First things first – cachaça is pronounced “ka-sha-sa”, the Brazilian Portuguese word for rum.
Technically, it is a type of rum, as it is also a spirit made from sugar cane by-products. However, you can only make cachaça in Brazil, and it is made exclusively from sugar cane juice (most rums are made from molasses instead).
While cachaça is best known as the main base spirit in Brazil’s “national cocktail”, the caipirinha (made with cachaça, brown sugar and lime), there is a lot more to the spirit than that.
According to acclaimed British bartender Richard Hunt, who was in town recently to conduct a cachaça masterclass with co-founder of Yaguara Cachaça Hamilton Lowe, cachaça is actually more versatile than rum in general.
“Cachaça in a way is a form of rum – it’s a sugarcane product, and you can legally call it rum, in the EU at least. But I think it’s the most versatile derivative (of rum),” said Hunt, a three-time International Bartender of the Year award winner who is currently the head bartender of the Mint Gun Club in London.
“Think about the rest of the rum category – you’ve got some really dark ones, and some really light and fresh ones. As a category as a whole, rum is really diverse. But as an individual spirit, I’ve never worked with anything as versatile as cachaça.”
Tale Of The Jaguar
The story of Yaguara began with the friendship between an Englishman, Hamilton Lowe, and a Brazilian, Thyrso Camargo. After becoming good friends in school, Lowe used to travel to Brazil to visit Neto, where he got to know Neto’s grandfather, who produced his own cachaça in the town of Paraná.
One thing led to another, and the two friends later decided to bring the family recipe to the world by creating Yaguara (which means jaguar). Yaguara’s master blender is Erwin Weimann, one of Brazil’s leading experts in the field of cachaça.
Blender? Why does cachaça need blending? Well, there is a lot more to the spirit than just distilling sugarcane juice. Like rum and whisky, it also undergoes maturation in wooden barrels.
To be able to be sold as cachaça, at least 50% of a blend needs to be aged for a minimum of one year. For instance, Yaguara’s flagship expression, the Yaguara Blue, is a blend of spirit aged for five to six years in carvalho oak barrels, as well as spirit that has been rested for 10 months.
Currently, cachaça can be matured in 27 different types of wood, but according to Lowe, that could go up to 46 types in the near future. However, he says that the regulations for cachaça-maturing wood is not just down to what tastes good.
“When you make a certain wood to be available for ageing, it’s got to be sustainable and a lot of other stuff goes into the consideration,” he said.
Unlike rum which tends to have different rules in different countries or regions, cachaça is very strictly regulated in Brazil. According to Lowe, there are more than 40,000 cachaça distilleries in Brazil, though not all the cachaça they produce are available commercially.
“Many of these distilleries are literally just a tap in the centre of town and the whole town would come over and drink the cachaça,” he said. “Obviously you can’t regulate all of them, but once you start getting more commercial about it, once you start selling it in bars and retail, then you’re not going to get away with anything.”
After the success of their flagship Blue, Yaguara went on to produce its first expression of aged cachaça, the Ouro, which is a blend of two native woods Cabreuva and Amburana together with American Oak.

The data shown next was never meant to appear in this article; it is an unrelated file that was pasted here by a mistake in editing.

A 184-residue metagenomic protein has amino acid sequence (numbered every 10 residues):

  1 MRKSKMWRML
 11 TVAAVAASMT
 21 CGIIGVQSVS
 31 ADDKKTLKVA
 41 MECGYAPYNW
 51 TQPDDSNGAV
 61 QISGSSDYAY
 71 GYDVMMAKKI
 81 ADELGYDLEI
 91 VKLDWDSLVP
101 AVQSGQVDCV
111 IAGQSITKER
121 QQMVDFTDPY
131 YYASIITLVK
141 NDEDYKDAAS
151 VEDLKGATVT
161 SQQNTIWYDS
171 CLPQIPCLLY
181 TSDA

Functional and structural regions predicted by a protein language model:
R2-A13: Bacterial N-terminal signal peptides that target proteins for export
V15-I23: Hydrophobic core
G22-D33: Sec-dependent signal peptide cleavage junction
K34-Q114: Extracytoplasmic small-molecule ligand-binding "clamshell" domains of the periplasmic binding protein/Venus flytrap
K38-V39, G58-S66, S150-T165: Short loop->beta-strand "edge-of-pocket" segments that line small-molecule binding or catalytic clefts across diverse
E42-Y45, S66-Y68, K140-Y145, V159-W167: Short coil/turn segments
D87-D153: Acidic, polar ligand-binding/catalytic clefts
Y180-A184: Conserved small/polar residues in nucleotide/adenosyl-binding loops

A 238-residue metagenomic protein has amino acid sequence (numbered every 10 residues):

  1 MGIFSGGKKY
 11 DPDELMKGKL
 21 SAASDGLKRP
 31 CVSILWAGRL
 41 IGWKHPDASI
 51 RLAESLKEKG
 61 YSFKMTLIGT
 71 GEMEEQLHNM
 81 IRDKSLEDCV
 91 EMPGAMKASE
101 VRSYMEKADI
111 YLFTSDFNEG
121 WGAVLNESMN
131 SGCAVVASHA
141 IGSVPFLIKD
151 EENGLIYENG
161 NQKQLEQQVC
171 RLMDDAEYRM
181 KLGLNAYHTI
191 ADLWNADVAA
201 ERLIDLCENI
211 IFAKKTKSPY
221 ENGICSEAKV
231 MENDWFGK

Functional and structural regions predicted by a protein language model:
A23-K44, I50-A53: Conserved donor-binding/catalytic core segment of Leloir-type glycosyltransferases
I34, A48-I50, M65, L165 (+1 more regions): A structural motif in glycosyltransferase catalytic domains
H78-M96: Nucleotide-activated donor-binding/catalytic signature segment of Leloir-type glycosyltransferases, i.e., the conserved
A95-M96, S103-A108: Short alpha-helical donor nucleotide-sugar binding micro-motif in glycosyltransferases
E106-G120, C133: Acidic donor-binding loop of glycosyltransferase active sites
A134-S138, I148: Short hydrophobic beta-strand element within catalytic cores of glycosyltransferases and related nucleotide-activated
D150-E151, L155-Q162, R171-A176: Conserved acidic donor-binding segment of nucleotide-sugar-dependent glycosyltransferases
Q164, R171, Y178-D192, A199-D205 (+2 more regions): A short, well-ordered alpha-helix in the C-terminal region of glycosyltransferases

During the masterclass, we got to taste the three different single wood cachaça on their own. While the one matured in American oak had the expected sweet, vanilla notes from the wood, the other two were true eye (and taste buds) openers, the Cabrueva especially had a quite funky flavour, reminding me of tree sap, almost.
However, when I tasted the Ouro, there is such a remarkable balance in the spirit that I could scarcely believe that it contained the cachaça aged in Cabreuva.
“With the Ouro, we wanted something more approachable, something that represented the potential of the two woods and didn’t want it to be too wacky and off the wall,” Lowe added.
“So we balanced out the richness and the heaviness of the Amburana by a bit of Cabreuva to make it a bit softer and minerally, then put some American Oak in there as well to give it a certain familiarity.”
Beyond The Caipirinha
Imported locally by boutique spirits distributors Wholly Spirits, Yaguara also has a third expression in its core range, the Branca, which is its classic small batch white cachaça, rested for eight months to produce a cachaça perfect for making, you guessed it, caipirinhas.
Speaking of caipirinhas, Hunt reckons that with more artisanal cachaças in the market and more bartenders embracing the spirit, the category is poised to grow even bigger outside of Brazil in the future.
“It’s been a one drink category for so long. You can make as many fruit caipirinhas as you like, but it’s still the same drink!” he said. “For me, if a spirit is not versatile and can’t be used in a variety of different drinks and situations, then it’s not going to grow.
However, Hunt says that’s not the case for cachaça, which he says also makes for a really good martini.
Lowe certainly sees a bright future in cachaça. “I see it going the tequila way, where the quality of the liquid got better, and slowly, through education, trial and error, and with the help of bartenders, people start going away from the preconception of it being the thing you drank as a teenager which gave you a bad headache!” he said.